I wonder who stands behind 'Aquarium Science'. I know something about home experiments. They are rather costly, and above all, time consuming. I wonder who could possibly perform so many tests as an amateur? True, the author does not insist to be an amateur. If he/she is a pro, then crucial question arises: who pays for that?
It is mixture of <"the good, the bad and the ugly">. He isn't great on planted tanks, but the sections on <"biological filtration"> are pretty good.

I don't know anything about his background, or motivation, but I'm reasonably convinced that it is <"genuine and bona fide">.
It routinely attacks all commercial products
<"Not all of them"> and some sections <"are just fantastic">. I really like the <"comic potential">* of a <"properly angry person">.
......Another ceramic product which is the same as all the others is Biohome. This ceramic media is heavily marketed by a YouTube guru called the “Pondguru” from the United Kingdom. If I want a laugh I watch this snake oil salesman’s videos..........
a little too strong on the 'Unsubstantiated opinion' element.
That is partially why I think it is bona fide, if he wanted to peddle an agenda he would need to tone down his approach. He can be a bit "shouty".

* I did apologise to @Miss-Pepper

cheers Darrel
 
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Yugang

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Hi all,

It might depend on the grade of activated carbon you use.

I actually <"go out of my way"> to make sure the water always <"has some tint">.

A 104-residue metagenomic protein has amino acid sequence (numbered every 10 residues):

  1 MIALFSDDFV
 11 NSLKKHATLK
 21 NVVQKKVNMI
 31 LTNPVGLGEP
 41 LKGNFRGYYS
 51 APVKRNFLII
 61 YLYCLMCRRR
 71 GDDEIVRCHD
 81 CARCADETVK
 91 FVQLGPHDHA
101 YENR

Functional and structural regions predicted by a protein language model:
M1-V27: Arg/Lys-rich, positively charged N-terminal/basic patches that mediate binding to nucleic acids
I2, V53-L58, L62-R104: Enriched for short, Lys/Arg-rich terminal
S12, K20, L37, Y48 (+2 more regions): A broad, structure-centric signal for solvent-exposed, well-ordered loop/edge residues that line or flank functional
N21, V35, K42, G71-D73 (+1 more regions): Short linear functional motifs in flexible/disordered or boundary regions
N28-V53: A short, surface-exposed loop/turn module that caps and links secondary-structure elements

I think if you keep <"Lake Tanganyika surge zone Cichlids"> then you might want clear water, but for everything else I'm pretty sure that some humic substances <"are an unalloyed good thing">.

cheers Darrel
I am trying to understand this, I obviously miss the point of using this.

I can imagine for industrial scale processes, activiated carbon is the solution. They can't simply replenish 50% of their huge weekly volume with a couple of buckets tap water.

But for a planted tank, when you can easily change 50-80% water per week, where plants and fish will love you for that? Why not just do the obvious, and bring in clear and clean tap / RO water?
 

dw1305

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Hi all,
But for a planted tank, when you can easily change 50-80% water per week, where plants and fish will love you for that? Why not just do the obvious, and bring in clear and clean tap / RO water?
<"Totally agreed">.
I'm a fairly fanatical water changer (small percentage change every day),
I'm a <"rainwater user">, but I wouldn't have any issue with <"using our tap water">. I have some <"environmental concerns"> with RO water.